Dutch Shepherd Care

The Dutch Shepherd (nicknamed the "Dutchie"), cousin to both the Belgian and German Shepherd, is very similar to both those breeds: energetic, task-oriented, intelligent, and highly athletic. These dogs can also be quite dominant and bossy without proper training. Overall Dutch Shepherd care and maintenance won't take too much work, but will need to include a good bit of daily exercise and some early training and socialization.

Below you'll find plenty of details on caring for a Dutch Shepherd, including info about puppy development, exercise needs, food recommendations, and more. Get answers to your questions about raising a Dutch Shepherd in the following sections!

Dutch Shepherd Exercise Needs

As an active and athletic herding breed, Dutch Shepherd exercise requirements are fairly high. These dogs are also very intelligent, so they'll need a variety of daily activities that both condition them physically (walking, fetch) and stimulate them mentally (games, canine sports). They make good jogging and bicycling companions as well.

Adult Dutchies will need at least an hour of dedicated exercise per day. You can start exercising your Dutchie puppy when it's three months old by taking it on short walks, then you can increase the walks' length as the pup grows.

Precautions with Dutch Shepherd exercise:

  • Don't exercise puppies too hard before they're nine months old
  • A leash is required when exercising in public
  • Yards must be securely fenced to keep the dog from running off
  • Possible separation anxiety; exercises should be done together with people

Exercising your Dutch Shepherd every day is a must. These dogs have a very strong work ethic--they constantly need to be "doing something," in other words--and without consistent activity they'll become anxious, disobedient, and destructive. Regular exercise will be great for both the dog's and your on peace of mind! Some exercise ideas:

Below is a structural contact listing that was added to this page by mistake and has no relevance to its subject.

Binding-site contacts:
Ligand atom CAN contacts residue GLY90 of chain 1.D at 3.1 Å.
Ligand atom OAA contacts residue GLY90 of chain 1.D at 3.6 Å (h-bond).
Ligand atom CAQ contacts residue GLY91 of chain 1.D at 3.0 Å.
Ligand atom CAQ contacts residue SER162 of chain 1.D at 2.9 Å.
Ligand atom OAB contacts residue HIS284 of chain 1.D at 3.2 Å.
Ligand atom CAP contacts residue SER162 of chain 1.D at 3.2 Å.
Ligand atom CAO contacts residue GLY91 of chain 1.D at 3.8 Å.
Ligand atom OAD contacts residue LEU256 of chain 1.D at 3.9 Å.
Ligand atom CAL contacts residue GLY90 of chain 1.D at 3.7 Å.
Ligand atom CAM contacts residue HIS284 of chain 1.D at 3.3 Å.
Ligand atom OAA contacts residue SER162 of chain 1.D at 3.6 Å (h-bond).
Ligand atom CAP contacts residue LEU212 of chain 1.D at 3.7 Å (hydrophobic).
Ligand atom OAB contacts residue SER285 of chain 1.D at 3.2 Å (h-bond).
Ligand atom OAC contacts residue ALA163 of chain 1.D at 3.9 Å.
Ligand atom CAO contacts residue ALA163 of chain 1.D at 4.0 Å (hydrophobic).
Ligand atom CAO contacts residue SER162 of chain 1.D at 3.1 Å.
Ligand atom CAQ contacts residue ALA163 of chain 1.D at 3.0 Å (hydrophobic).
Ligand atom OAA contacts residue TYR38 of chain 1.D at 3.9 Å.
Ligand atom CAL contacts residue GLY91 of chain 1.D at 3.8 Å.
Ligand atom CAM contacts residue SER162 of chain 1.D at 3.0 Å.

• Walking/Jogging/Bicycling: Two 20-minute walks (or 15-minute jogs or bike rides) per day is a good target
  • Fetch/Frisbee: Dutchies love chasing a ball, stick, or Frisbee
  • Tug-of-War: Great indoor activity; use a rope or old towel
  • Canine Sports: Dutchies are fantastic competitors in agility trials, flyball, and other events
  • Dog Park: If properly socialized, Dutchies enjoy the company of other dogs
  • Hiking: Excellent bonding activity

When indoors, giving your Dutchie access to balls or toys will allow the dog to burn excess energy. It's also good to have a regular exercise schedule for the dog, such as walks, jogs, or bike rides after breakfast and dinner and playtime in the afternoon.

Dutch Shepherd Maintenance

These dogs will need moderate maintenance overall. Dutch Shepherd shedding is seasonal: fair for most of the years, and heavier during the twice-yearly shedding seasons. Drooling isn't really an issue.

Dutchies have three coat types: short, long, and wiry. All three coat variants shed moderately most of the time, and more heavily when they blow their undercoats in the spring and fall. Owners can brush their Dutchies' coats once or twice per week with a pin brush (or in the case of wiry-coated Dutchies, with a slicker brush) to keep the shedding to a minimum, and hair cleanup--vacuuming the floors, and lint rollers on clothes and furniture--will be necessary from time to time. (Brushing and cleanup will obviously be required more often during shedding season.)

And a Dutch Shepherd doesn't drool much--possibly in anticipation of food, but that's about it. If your Dutch Shepherd is drooling excessively, it might be a sign of a medical issue, in which case a veterinarian's care is needed.

Temperature Range

These dogs will typically be comfortable in any climate.

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About this Article

Authored by:Dog-Learn
Updated:September 23, 2019